In November I bit the bullet and sent away for an Ancestry DNA kit – I’d been pondering the idea for nearly and year, and finally decided it might well be a means of breaking through some brick walls. The kit, mailed from the States, arrived within a week and I ‘did the deed’ the next day, spitting into a test tube, mixing the blue solution thoroughly, and posting it that morning in the pre-paid envelope.

I checked the DNA tab on the Ancestry website regularly – and on the 15th of November I saw that my envelope had been received; two days later, the website indicated that lab processing had begun. The informational materials suggested that it would take 6-8 weeks for the results to be ready but on the 29th of the month, there they were. I didn’t receive the email notification that I’d been promised, but never mind!

It was a complete revelation.

My ethnicity estimate shows that my DNA consists of:  31% Scandinavia, 30% Ireland, 14% Iberian Peninsula, 10% Great Britain, 8% Europe West, 6% Europe East and about 1% Caucasus.

I’m more Irish and Scandinavian that British?

I read all the relevant pop-up explanations, and the white papers.  I learned that my siblings, if tested, might have different percentages due to the fact that DNA is handed out randomly by our ancestors. Although my sister and I each receive 50% of our DNA from our father and 50% from our mother, a process called recombination scrambles small genetic differences to create chromosomes in eggs and sperm with unique combinations of genes. It makes us all unique! The exception, of course, is identical twins.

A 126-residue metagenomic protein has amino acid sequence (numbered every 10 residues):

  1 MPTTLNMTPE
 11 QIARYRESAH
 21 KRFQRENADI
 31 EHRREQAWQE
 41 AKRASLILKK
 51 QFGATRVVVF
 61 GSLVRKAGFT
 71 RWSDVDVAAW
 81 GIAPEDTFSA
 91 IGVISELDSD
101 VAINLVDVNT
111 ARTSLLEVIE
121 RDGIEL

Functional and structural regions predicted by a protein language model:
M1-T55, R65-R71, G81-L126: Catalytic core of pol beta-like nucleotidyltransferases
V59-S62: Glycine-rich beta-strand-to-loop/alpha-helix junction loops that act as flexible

The genetic ethnicity estimates are created by comparing my DNA to the DNA of others native to a region; the Ancestry DNA reference panel contains samples from people in 26 global regions. Forty separate analyses are run, each giving an independent estimate of ethnicity, and each one done with randomly selected portions of my DNA.

It’s complicated, and I’m not of a scientific bent. Needless to say, the ethnicity numbers weren’t my primary interest in the testing.

It’s all about the matches!

I was provided with links to individuals with whom I share DNA.  If one presumes that my research is correct and their research is correct, then we should find exactly where our family trees converge.  I quickly found six individuals whom I knew were part of my larger tree – to my mind, that confirmed the DNA testing was as accurate as I had hoped it would be.

And the dozens of other individuals to whom I’m connected even though I don’t recognize the connection at this point? I’m busy sending messages and hoping to figure it all out!

I can hear those brick walls crumbling as I type!